Monday, March 28, 2011

Geoffrey Chaucer's The Canterbury Tales

Geoffrey Chaucer's The Canterbury Tales is considered as one of the major beginning marks in English Literature. The Canterbury Tales, written in 14th century is a collection of short stories mainly in verse form. The stories in The Canterbury Tales are told by a group of 24 pilgrims on pilgrimage from Southwark to Canterbury to visit the shrine of St. Thomas Becket at Canterbury Cathedral.

  One of the first few tales is called “The Man Of Law” in it The Man of Law tells a Romance tale of a Christian princess named Custance who is married to the Syrian Sultan on condition that he converts to Christianity. The Sultan's mother connives to prevent this and has Constance set adrift on the sea. Her adventures and trials continue after she is shipwrecked on the Northumberland coast.  I didn’t really like this one because I despise romance books. I think the moral is that you shouldn’t believe something someone tells you unless you really believe it.

                The Canterbury tales are the kind of book you read when you have nothing else to do and you have a glass of tea. The tea is to keep you awake. If you achieve that then the rest of the book isn’t that bad. The style of righting used in this book reminds me of the book the Knights of the Round Table, also a medieval adventure. The Canterbury Tales righting style reminds me of this because of the way the characters talk. They talk all like: “hail thou mistress” and stuff like that, you get the idea.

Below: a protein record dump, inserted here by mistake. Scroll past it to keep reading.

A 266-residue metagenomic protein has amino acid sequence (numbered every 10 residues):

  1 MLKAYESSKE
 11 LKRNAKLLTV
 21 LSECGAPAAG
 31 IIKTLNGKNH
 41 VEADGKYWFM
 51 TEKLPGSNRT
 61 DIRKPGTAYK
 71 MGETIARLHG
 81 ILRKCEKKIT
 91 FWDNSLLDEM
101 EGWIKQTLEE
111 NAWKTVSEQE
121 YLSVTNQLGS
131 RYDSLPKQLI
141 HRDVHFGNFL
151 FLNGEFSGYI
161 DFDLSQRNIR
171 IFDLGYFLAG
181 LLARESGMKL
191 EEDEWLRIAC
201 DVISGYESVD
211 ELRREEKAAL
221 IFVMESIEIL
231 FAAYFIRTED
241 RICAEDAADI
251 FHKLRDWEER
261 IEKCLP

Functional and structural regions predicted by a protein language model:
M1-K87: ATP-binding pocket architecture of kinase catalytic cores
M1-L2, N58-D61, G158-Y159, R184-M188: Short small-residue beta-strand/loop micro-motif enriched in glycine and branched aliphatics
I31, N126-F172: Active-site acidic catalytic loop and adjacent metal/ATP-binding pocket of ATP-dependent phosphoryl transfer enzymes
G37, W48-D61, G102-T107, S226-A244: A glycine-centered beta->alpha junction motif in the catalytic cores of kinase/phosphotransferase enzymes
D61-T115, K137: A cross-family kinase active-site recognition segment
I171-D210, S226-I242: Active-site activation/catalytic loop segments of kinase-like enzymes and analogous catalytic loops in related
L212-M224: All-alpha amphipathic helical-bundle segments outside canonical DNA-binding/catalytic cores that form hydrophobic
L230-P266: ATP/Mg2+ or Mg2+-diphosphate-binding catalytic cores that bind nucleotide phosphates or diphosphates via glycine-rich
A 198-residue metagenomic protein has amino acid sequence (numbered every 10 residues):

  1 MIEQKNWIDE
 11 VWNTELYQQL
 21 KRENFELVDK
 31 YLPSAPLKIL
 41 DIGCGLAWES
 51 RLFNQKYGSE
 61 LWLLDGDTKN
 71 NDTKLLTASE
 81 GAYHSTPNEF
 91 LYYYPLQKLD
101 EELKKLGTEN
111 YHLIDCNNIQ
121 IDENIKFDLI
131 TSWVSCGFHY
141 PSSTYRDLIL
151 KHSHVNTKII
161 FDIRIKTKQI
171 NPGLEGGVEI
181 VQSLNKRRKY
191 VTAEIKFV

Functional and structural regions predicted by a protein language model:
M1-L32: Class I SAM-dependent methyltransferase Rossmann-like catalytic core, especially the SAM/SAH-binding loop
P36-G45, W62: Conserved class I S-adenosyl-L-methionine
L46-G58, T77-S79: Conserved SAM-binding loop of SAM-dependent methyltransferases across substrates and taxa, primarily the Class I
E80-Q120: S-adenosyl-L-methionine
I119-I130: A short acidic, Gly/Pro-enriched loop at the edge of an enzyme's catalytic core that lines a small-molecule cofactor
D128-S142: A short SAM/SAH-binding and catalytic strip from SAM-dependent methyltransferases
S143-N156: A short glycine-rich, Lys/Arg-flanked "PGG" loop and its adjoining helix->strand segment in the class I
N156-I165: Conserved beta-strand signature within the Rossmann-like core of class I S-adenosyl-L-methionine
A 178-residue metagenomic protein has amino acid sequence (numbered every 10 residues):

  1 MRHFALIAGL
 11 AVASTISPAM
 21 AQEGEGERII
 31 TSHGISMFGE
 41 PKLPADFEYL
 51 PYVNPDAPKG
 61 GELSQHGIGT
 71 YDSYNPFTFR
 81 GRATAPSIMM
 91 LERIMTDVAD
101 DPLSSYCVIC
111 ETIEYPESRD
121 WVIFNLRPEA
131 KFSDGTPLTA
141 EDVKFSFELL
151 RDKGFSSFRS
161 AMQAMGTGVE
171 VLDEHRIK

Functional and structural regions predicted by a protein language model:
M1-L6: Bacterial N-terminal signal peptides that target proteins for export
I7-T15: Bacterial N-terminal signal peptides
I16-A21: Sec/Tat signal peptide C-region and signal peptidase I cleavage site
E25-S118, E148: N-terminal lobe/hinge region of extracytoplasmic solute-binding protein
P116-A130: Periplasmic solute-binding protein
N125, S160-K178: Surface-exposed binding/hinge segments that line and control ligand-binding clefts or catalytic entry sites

I would give Geoffrey Chaucer's The Canterbury Tales four stars out of ten. One star because it’s a very famous book, one star because I was able to finish it, one star because for some unexplainable reason it reminds me of Monty python and the Holy Grail, and finally the last star because I somewhat enjoyed reading it. I would recommend this book for teenagers who like to read and are able to understand big words.              

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